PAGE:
Pauline Hanson slams the Greens’ plan to lower Australia’s voting age to 16: ‘Manipulation to get more votes’
- The Greens want to introduce a bill in 2023 to lower the nation’s voting age to 16
- Pauline Hanson slammed the party’s proposition on Sky News’ Paul Murray Live
- She claimed 16-year-olds didn’t have the experience to make an informed choice
- The One Nation leader said it was ‘manipulation’ by the Greens to get more votes
Pauline Hanson has blasted a Greens plan to lower Australia’s voting age to 16, claiming the minor party is trying to manipulate the system to get more votes.
The One Nation leader slammed the progressive minor party during her appearance on Sky News‘ political commentary program Paul Murray Live on Monday night.
Murray argued the move would only guarantee more votes for the Greens compared to the other parties.
He brought up a survey from Mission Australia that revealed the number one issue of most concern to young Aussies was the environment, followed by equity and discrimination and then mental health – issues the Greens primarily focus on.
One Nation leader Pauline Hanson (pictured) has slammed the Greens over a move by the minor party to lower the voting age in the country to 16
Murray said he was only open to 16-year-olds voting if they already worked and paid tax.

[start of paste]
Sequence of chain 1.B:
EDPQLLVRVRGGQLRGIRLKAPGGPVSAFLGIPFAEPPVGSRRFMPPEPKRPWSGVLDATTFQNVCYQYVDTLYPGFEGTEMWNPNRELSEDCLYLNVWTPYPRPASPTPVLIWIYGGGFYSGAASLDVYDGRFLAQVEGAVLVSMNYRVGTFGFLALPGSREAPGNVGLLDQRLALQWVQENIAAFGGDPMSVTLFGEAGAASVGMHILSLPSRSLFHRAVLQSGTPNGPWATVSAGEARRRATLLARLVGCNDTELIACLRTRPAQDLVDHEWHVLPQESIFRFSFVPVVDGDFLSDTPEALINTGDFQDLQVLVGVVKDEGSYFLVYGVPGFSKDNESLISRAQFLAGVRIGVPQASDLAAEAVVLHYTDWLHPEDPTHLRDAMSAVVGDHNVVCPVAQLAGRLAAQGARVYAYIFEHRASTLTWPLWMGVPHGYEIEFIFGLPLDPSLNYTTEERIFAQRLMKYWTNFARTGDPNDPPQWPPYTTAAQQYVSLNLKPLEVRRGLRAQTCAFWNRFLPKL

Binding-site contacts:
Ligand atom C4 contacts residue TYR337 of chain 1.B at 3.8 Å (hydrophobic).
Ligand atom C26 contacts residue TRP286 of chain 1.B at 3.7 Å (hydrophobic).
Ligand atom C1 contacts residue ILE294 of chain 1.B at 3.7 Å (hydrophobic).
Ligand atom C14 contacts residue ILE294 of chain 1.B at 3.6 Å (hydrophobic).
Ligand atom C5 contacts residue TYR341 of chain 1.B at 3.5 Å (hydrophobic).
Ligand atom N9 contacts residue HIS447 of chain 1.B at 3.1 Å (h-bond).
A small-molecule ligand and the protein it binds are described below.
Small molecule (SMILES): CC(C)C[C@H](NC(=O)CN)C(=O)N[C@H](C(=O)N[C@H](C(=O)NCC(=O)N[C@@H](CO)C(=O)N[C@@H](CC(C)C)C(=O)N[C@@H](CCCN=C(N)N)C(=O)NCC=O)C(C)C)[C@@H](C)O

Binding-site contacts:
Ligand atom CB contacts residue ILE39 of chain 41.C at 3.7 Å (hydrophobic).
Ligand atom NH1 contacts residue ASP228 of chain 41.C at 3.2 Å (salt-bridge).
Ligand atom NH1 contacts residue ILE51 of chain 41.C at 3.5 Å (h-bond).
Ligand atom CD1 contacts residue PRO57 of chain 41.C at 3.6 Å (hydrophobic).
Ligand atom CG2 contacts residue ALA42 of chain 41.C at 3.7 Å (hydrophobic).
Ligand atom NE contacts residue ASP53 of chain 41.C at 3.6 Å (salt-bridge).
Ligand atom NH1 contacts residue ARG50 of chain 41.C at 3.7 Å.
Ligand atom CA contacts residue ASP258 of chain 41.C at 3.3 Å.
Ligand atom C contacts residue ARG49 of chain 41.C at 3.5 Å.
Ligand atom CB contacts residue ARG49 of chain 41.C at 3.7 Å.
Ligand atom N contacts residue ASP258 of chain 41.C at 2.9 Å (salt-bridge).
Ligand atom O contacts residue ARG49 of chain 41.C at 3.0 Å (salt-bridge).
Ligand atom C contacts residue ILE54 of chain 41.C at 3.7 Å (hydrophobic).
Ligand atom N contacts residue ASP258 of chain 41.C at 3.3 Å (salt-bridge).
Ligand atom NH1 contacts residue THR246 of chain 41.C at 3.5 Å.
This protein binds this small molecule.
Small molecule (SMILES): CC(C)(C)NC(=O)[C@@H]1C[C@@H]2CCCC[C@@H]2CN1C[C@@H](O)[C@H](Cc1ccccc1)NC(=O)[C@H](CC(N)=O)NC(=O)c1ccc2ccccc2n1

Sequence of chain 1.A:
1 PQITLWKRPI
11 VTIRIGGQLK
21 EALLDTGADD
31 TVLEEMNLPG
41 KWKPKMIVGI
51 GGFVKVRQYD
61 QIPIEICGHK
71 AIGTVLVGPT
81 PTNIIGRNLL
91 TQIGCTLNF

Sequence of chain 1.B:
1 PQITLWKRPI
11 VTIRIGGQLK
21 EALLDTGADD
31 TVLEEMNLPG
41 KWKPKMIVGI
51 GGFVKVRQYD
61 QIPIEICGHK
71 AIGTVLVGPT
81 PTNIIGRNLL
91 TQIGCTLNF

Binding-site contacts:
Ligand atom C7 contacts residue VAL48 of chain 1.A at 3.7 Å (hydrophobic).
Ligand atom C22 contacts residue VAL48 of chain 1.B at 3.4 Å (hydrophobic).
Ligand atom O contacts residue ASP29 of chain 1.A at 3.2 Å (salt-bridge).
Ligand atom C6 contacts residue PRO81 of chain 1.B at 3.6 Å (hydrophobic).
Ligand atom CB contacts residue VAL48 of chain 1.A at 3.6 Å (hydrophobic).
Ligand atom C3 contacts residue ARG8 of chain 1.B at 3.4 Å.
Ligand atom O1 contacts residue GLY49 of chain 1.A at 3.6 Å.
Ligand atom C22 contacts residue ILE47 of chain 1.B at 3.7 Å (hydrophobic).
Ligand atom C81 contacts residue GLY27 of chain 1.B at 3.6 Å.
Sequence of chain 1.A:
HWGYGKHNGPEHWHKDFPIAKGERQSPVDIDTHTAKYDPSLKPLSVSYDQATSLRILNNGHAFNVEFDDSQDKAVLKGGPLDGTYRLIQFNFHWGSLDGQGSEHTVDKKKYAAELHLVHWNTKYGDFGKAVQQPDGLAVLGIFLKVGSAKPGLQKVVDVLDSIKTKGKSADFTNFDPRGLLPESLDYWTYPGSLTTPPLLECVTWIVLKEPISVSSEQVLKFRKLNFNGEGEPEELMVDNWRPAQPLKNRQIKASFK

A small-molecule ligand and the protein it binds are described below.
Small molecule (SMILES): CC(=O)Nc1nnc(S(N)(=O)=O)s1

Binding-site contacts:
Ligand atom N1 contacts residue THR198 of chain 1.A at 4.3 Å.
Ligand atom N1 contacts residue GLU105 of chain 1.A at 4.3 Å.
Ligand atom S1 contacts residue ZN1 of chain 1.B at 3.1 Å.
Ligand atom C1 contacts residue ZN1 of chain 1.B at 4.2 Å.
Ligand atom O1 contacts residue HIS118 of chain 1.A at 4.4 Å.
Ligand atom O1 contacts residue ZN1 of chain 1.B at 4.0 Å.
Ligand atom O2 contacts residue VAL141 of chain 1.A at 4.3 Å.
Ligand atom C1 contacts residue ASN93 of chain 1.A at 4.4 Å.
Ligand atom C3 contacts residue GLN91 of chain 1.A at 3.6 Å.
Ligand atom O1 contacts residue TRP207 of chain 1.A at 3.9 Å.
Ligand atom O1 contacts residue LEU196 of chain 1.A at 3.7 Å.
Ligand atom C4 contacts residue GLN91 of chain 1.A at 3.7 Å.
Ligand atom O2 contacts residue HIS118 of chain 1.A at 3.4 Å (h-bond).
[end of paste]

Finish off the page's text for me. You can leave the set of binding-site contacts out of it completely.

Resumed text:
But Hanson disagreed with that, saying teenagers were too young and didn’t have the life experience to make an informed decision when it came to voting.
‘When you’re actually 16 you’re still under the roof of your parents, most of these kids are still going to school,’ she said.
‘A lot of kids that are 18, 19, 20 still ask their parents when they go to vote for the first time who should they be voting for.’
‘This is a manipulation by the Greens to get more of those progressives,’ Hanson added.
The One Nation senator went on to claim that children were being ‘brainwashed’ in schools and were only taught the ‘Left’s way of thinking’.
She also claimed that teenagers weren’t developing ‘critical thinking skills’ after leaving the education system.
‘They need to come out, get a job, understand what life’s all about, start working, putting your own roof over your own head instead of depending on your parents, and make a well-informed decision when it comes to vote.’
Hanson went as so far to suggest that teenagers who are given the opportunity to vote should also be sent to adult prison if they commit a crime.
The Greens want a bill lowering the voting age to 16 to be a priority when parliament resumes next year
The Greens have announced that lowering the voting age will be one of the first bills introduced when Parliament resumes next year.
The minor party, which holds the balance of power in the Senate, argue they want the bill to be the first cab off the rank in the House of Representatives next year.
Under their plan, voting for those aged under 18 would not be compulsory, and they would not be fined for failing to cast a vote.
However, the bill is unlikely to succeed without the support of the Albanese Government.
It’s not the first time the Greens have introduced a bill to lower the voting age, with Western Australian senator Jordon Steele-John proposing Australia do so in 2018.